Armenia is a unitary, multi-party, democratic nation-state with an ancient cultural heritage. Urartu was established in 860 BC and by the 6th century BC it was replaced by the Satrapy of Armenia which was one of Satrapies of Persian Empire . In the 1st century BC the Kingdom of Armenia reached its height under Tigranes the Great. Armenia became the first state in the world to adopt Christianity as its official religion.[23] In between the late 3rd century to early years of the 4th century, the state became the first Christian nation.[24][25][26] The official date of state adoption of Christianity is 301 AD.[27] The ancient Armenian kingdom was split between the Byzantine and Sasanian Empires around the early 5th century. Under the Bagratuni dynasty, the Bagratid Kingdom of Armenia was restored in the 9th century. Declining due to the wars against the Byzantines, the kingdom fell in 1045 and Armenia was soon after invaded by the Seljuk Turks. An Armenian principality and later a kingdom Cilician Armenia was located on the coast of the Mediterranean Sea between the 11th and 14th centuries.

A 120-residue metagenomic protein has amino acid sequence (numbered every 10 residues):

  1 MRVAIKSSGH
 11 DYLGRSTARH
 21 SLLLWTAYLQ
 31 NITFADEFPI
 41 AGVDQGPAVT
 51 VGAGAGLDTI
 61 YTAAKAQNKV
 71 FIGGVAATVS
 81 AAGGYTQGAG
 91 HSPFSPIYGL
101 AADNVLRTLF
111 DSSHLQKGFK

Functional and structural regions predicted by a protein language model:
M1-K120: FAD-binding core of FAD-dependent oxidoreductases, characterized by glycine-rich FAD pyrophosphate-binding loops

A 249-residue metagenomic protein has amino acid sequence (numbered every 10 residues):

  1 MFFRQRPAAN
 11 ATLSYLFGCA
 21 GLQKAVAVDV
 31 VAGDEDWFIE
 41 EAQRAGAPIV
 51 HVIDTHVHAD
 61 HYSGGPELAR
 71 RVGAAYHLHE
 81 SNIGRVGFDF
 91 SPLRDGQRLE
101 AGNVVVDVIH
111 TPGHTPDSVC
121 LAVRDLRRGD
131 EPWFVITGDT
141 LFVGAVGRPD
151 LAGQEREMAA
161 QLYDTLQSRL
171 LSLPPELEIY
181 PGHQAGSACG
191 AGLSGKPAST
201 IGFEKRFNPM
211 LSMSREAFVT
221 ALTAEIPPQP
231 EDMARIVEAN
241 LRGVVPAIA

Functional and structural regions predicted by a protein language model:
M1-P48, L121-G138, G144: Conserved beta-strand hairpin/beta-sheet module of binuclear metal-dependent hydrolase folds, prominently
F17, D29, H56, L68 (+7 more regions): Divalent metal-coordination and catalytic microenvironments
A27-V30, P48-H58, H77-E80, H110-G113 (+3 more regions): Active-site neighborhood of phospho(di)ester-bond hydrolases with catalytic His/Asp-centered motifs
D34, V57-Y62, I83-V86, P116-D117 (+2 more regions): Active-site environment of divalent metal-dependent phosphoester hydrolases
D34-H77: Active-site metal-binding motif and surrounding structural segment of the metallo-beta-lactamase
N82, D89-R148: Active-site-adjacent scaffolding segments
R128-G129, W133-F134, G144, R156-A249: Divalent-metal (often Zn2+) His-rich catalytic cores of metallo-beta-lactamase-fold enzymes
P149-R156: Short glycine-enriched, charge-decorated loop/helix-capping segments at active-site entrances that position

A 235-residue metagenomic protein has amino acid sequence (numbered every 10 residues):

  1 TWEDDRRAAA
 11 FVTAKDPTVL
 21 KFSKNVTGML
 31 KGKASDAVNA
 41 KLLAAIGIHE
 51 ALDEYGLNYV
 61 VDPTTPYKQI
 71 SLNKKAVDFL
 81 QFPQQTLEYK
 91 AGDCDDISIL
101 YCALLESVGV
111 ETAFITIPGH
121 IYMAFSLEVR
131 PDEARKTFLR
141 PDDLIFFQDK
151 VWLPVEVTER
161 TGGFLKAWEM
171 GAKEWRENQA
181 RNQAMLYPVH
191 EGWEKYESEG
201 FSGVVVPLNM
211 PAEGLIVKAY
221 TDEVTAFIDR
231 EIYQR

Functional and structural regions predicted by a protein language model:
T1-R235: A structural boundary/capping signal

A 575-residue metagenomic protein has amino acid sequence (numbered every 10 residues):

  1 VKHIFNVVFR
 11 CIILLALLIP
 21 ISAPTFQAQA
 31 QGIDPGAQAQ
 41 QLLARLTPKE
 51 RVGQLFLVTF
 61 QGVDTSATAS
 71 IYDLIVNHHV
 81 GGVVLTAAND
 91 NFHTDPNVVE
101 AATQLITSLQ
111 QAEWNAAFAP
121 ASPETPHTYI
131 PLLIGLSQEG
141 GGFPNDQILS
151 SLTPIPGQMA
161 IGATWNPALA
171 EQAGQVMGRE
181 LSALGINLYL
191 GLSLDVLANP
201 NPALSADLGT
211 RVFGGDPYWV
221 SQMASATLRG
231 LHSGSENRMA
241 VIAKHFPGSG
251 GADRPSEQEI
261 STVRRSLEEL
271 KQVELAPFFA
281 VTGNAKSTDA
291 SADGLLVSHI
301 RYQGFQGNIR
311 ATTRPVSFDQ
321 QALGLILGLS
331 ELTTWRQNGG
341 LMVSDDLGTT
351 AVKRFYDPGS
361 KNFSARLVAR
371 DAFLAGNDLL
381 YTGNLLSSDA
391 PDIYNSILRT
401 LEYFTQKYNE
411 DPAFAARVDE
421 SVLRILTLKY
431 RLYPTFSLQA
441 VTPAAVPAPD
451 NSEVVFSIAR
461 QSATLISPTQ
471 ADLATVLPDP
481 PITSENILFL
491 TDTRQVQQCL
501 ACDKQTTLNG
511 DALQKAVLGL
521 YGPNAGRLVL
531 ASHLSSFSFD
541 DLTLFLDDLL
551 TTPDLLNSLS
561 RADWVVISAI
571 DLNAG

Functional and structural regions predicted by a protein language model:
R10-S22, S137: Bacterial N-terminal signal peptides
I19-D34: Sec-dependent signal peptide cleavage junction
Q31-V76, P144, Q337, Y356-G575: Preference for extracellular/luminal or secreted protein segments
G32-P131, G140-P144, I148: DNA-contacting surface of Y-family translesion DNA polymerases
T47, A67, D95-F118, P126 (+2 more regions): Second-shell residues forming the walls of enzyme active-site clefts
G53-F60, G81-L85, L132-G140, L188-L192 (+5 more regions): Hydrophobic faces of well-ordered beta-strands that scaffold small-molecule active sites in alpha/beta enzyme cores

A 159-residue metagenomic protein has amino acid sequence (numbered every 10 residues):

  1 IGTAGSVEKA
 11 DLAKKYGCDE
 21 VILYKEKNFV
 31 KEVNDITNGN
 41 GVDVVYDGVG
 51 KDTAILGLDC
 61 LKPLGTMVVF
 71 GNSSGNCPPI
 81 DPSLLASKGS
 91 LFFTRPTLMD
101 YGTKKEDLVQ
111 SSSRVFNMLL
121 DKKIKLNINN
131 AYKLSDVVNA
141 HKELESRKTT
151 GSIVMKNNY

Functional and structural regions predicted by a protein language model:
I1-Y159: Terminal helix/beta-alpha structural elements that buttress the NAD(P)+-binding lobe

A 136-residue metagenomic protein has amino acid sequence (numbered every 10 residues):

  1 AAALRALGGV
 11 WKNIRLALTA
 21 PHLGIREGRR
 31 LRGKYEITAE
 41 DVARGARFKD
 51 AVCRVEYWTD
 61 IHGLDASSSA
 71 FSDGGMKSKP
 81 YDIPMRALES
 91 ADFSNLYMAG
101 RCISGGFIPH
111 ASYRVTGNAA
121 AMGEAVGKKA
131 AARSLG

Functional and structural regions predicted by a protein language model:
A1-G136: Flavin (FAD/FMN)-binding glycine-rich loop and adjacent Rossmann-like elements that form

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Between the 16th century and 19th century, the traditional Armenian homeland composed of Eastern Armenia and Western Armenia came under the rule of the Ottoman and Iranian empires, repeatedly ruled by either of the two over the centuries. By the 19th century, Eastern Armenia had been conquered by the Russian Empire, while most of the western parts of the traditional Armenian homeland remained under Ottoman rule. During World War I, Armenians living in their ancestral lands in the Ottoman Empire were systematically exterminated in the Armenian Genocide. In 1918, following the Russian Revolution, all non-Russian countries declared their independence after the Russian Empire ceased to exist, leading to the establishment of the First Republic of Armenia. By 1920, the state was incorporated into the Transcaucasian Socialist Federative Soviet Republic, and in 1922 became a founding member of the Soviet Union. In 1936, the Transcaucasian state was dissolved, transforming its constituent states, including the Armenian Soviet Socialist Republic, into full Union republics. The modern Republic of Armenia became independent in 1991 during the dissolution of the Soviet Union.